A PMO-led post completion review can help the organisation strengthen the delivery framework as well as the PMO’s knowledge management function. External consultants have the benefit of not being constrained by internal politics and provide validation and confidence, particularly for less mature project organisations. They also have experience and expertise outside of the business that enables independent benchmarking. In tandem, an external consultant can help a PMO integrate the findings from a PIR into a centre of excellence to enable the future success of the organisation’s projects.
The value of a PIR
The upfront value of a PIR is to improve the realisation of benefits as generated by the delivery of the project. This includes both the project’s direct outputs and the indirect benefits that the organisation may realise internally, for example the increased skill and experience of key team members or project delivery innovations that can be applied to future initiatives.
A PIR will often return many times the investment, in improved delivery efficiency, velocity and reduced overruns. In an ideal world PIRs are just one of the assurance activities that should be conducted throughout the project lifecycle, but they provide a specific level of benefit to the organisation. Conducted regularly across a portfolio, they identify delivery trends to be addressed and enable the ability to track the adoption of delivery improvements on subsequent projects.
One of the biggest mistakes organisations make with their PIRs is treating one as the end of the project, rather than a tool to embed lessons learnt into the organisation for the next project and beyond. PIRs are designed to incite change, which may include systemic changes to frameworks and way of working, risk identification and management adjustments, additional relevant training, portfolio and resourcing improvements.
A thorough PIR should answer the following questions:
- Was stakeholder engagement and management effective?
- Did the project deliver on stated objectives?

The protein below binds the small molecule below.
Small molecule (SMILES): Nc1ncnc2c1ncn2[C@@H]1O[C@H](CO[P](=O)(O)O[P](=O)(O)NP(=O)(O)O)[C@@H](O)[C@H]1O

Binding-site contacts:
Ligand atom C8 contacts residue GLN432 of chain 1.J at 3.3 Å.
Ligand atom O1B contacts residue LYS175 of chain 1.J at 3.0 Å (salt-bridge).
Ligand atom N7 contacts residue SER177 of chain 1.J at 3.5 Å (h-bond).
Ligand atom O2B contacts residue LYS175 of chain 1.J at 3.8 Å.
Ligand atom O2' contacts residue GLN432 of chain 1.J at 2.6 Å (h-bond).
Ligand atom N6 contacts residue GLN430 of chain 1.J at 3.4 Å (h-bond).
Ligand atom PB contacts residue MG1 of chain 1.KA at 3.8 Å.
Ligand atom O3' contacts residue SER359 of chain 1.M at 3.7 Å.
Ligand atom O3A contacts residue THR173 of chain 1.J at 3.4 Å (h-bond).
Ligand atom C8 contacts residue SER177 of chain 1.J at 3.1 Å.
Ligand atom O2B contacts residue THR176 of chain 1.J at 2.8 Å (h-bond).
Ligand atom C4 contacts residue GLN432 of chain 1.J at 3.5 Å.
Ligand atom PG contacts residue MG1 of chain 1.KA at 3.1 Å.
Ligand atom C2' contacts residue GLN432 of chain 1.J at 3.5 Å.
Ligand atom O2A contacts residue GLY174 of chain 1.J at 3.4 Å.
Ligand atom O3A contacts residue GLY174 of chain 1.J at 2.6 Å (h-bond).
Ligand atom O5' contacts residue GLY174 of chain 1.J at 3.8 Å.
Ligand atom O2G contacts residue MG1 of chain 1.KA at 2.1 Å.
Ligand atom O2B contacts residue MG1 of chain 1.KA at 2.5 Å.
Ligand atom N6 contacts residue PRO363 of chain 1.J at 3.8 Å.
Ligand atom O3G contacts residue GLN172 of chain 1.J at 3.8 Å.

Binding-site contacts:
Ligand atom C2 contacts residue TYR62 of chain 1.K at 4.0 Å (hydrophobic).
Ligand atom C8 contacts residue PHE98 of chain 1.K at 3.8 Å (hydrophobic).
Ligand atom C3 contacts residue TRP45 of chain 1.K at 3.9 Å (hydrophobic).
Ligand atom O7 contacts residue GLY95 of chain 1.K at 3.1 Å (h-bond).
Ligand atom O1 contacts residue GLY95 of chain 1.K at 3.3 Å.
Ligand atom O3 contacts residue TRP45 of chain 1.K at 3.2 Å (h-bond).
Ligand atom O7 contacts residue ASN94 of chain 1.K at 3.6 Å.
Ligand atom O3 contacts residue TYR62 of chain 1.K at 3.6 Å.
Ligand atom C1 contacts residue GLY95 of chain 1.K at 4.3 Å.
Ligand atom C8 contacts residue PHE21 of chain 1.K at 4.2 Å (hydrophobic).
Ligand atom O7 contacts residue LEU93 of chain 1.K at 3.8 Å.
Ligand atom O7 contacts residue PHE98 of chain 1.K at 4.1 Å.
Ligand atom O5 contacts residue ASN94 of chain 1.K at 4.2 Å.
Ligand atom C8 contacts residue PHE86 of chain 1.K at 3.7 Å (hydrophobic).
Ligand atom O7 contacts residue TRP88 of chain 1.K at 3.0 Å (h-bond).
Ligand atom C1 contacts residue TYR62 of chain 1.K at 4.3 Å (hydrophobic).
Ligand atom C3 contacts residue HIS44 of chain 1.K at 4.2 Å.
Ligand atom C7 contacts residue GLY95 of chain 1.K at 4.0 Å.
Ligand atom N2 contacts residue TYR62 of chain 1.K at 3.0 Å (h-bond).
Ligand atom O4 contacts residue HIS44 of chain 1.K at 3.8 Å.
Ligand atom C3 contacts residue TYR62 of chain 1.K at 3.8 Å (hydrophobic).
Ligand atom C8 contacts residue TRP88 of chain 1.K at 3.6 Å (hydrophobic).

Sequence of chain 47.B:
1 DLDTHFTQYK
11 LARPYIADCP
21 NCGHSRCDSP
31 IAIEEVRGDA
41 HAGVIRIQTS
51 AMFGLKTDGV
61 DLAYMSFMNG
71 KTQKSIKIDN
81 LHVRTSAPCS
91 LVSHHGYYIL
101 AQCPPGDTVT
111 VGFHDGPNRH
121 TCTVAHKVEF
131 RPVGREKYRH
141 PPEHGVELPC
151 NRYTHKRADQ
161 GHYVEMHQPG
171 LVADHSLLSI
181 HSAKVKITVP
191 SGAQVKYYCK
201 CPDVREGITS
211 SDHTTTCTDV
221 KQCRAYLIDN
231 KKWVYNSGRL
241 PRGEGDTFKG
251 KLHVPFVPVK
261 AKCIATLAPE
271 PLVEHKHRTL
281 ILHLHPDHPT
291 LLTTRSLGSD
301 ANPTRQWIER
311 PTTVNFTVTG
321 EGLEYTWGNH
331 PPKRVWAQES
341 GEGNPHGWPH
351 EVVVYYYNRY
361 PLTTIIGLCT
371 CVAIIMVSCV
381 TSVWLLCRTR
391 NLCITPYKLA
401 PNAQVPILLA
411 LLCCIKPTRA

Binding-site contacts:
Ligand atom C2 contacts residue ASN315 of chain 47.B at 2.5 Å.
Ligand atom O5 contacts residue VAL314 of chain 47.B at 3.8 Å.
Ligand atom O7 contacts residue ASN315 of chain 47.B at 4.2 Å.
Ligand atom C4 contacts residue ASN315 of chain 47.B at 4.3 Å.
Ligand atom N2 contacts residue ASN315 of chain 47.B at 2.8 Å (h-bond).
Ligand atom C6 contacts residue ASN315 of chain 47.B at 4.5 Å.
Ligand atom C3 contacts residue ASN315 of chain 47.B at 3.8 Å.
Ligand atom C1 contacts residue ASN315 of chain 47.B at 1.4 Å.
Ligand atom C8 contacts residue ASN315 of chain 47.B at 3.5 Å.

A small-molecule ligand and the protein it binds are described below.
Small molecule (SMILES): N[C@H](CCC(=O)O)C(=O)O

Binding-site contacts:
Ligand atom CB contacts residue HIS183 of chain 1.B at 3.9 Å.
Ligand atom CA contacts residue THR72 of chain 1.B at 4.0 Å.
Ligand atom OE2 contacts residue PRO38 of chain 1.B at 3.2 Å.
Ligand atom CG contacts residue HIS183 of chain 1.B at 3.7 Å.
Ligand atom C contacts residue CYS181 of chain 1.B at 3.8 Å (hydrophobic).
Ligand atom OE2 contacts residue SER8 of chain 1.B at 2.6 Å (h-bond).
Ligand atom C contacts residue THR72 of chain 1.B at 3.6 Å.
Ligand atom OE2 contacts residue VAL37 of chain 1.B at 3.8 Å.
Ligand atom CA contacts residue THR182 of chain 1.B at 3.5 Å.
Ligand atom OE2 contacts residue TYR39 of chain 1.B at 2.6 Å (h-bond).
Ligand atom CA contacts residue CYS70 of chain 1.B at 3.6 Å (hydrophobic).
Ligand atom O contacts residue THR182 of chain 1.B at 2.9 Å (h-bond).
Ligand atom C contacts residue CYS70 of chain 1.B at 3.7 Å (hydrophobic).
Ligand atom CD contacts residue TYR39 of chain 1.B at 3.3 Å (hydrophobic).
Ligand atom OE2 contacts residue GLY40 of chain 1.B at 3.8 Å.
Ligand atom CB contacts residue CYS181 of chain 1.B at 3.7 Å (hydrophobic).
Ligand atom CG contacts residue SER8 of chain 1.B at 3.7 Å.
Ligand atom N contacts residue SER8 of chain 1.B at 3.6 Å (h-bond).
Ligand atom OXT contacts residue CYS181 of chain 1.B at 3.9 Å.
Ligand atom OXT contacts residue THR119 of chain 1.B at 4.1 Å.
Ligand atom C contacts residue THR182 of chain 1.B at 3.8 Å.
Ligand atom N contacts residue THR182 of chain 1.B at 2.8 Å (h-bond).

- How effective were the project management processes?
- What lessons were learnt?
- What went well?
- How can we improve next time?
How to use a PIR
The best PIRs provide actionable recommendations that can be incorporated into the organisation’s next project, as illustrated by this case study. In this instance, our client – a major payments solution provider – had recently completed a project to stand up a new digital bank business. Keen to analyse what they’d learnt to improve future project delivery, the client engaged PM-Partners to conduct a tailored review.
Issues covered ranged from the effectiveness of the project’s governance model and the delivery methodology, to the project’s handling of resource and talent management. PM-Partners interviewed key stakeholders, reviewed project documents, and used global benchmarks for delivery practices to evaluate the project.
The PIR resulted in about 50 recommendations, which were presented as opportunities for the client, including changes to its governance model to improve decision-making, a more robust operating model to manage risk and regulatory requirements, and revised practices to retain and attract talent. PM-Partners worked with the business to develop a plan to implement these recommendations and strengthen its future projects.
The practice of conducting post implementation reviews can be the difference between project success and failure; without a PIR practice, organisations are prone to repeating mistakes and undertaking expensive learning curves, leading to disappointed stakeholders and customers. Don’t let your lessons learnt go to waste – invest in post implementation reviews and build a successful project practice in your organisation.
Looking for an experienced team to conduct an independent post implementation review? PM-Partners can tailor a review for your organisation against globally recognised benchmarks. Contact us at PM-Partners or call us on 1300 70 13 14 today.